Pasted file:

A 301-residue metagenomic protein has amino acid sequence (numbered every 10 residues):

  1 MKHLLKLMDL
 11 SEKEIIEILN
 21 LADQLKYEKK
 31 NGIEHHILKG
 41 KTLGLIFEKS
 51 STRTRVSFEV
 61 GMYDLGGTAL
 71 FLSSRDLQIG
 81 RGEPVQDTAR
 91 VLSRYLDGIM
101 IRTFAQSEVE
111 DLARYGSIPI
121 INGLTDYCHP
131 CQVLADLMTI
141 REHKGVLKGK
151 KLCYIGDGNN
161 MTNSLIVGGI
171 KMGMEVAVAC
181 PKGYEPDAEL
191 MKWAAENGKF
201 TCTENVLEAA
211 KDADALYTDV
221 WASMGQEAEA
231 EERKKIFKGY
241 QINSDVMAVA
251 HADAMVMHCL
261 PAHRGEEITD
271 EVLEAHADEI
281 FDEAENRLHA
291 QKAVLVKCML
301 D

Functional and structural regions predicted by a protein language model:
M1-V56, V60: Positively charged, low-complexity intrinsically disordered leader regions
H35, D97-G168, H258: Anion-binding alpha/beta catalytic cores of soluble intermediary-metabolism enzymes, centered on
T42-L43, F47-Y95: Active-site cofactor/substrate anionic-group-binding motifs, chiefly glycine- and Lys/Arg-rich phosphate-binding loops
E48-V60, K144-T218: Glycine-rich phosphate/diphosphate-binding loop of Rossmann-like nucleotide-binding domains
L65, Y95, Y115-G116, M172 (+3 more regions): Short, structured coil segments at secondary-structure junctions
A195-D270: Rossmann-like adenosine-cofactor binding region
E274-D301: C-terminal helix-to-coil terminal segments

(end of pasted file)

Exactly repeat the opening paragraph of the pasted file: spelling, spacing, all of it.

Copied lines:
A 301-residue metagenomic protein has amino acid sequence (numbered every 10 residues):